As with any marketing campaign, you need to establish your goals. What do you hope to accomplish from this partnership? From there, I ask various questions: does their audience resemble my target demographic? Are they “on brand?” What is their engagement rate? Are their followers very engaged? Are their followers commenting versus just liking their posts? How do their followers react to other sponsored posts compared to non-sponsored? Would a sponsored post with my brand fit into their aesthetic? Do they mostly talk about drugstore brands, prestige products, or combination of both? There are many factors we contemplate before considering a paid partnership with an influencer.
I understand you stopped tracking EMV at amika. What metrics do you track?
We do not use Earned Media Value (EMV) as a metric, because for amika, it’s not about the media equivalent cost, it’s about achieving a specific marketing goal. On a weekly basis, we are looking at activated influencers per tier, the number of brand mentions per influencer, our total share of voice and influencer response rate. For specific campaigns, we will look at impressions, total engagement, CPM and CPE.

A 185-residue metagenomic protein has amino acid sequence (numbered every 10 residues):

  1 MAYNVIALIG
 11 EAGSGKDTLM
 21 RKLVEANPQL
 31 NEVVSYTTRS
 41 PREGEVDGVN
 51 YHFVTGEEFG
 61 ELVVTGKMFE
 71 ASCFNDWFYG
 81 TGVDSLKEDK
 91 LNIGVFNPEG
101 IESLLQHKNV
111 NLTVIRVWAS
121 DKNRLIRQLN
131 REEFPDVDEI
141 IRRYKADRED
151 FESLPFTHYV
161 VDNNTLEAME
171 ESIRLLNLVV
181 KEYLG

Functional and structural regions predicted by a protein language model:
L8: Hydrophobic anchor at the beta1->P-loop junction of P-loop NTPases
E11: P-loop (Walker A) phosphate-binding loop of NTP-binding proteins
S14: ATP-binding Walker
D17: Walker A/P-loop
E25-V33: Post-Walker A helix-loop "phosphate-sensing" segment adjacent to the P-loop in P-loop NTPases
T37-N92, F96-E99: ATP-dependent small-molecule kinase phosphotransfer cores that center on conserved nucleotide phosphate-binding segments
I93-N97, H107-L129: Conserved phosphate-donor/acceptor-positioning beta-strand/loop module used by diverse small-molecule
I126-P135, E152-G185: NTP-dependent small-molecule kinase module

You recently expanded your partnership with Sephora. What role did influencers play in that launch?
We recently launched entirely new packaging for our brand, and at the same time, we expanded our hair care offering into Sephora stores with custom-end caps. Our launch strategy led with influencer collaborations with goals around both awareness and engagement—working with different types of influencers for each objective. Part of our success was due to the fact that we were hyper-focused with our messaging and chose only a small selection of products to promote. We looked for influencers with a variety of hair types and ethnicities, and balanced media types by looking for influencers with strong video and photography skills. We partnered with a range of influencers that focused their content on beauty, lifestyle, motherhood as well as hair experts, which all fit our brand aesthetic.
For both paid and unpaid influencers, we use Traackr audience demographics to prioritize influencers who’s audiences were at least 50% U.S.-based, comprised of 80% or more women and split across our target ages (18-25 & 25-34). We are extremely selective with engagement rate, and looked towards previous comments on the influencers’ past sponsored posts to learn how their audience reacts to sponsored content.
To keep reading about strategic influencer marketing, check out our report, Global Influencer Marketing: Lessons from Beauty, featuring insights gleaned by studying the top performing brands, including amika, among 1,000 influencers.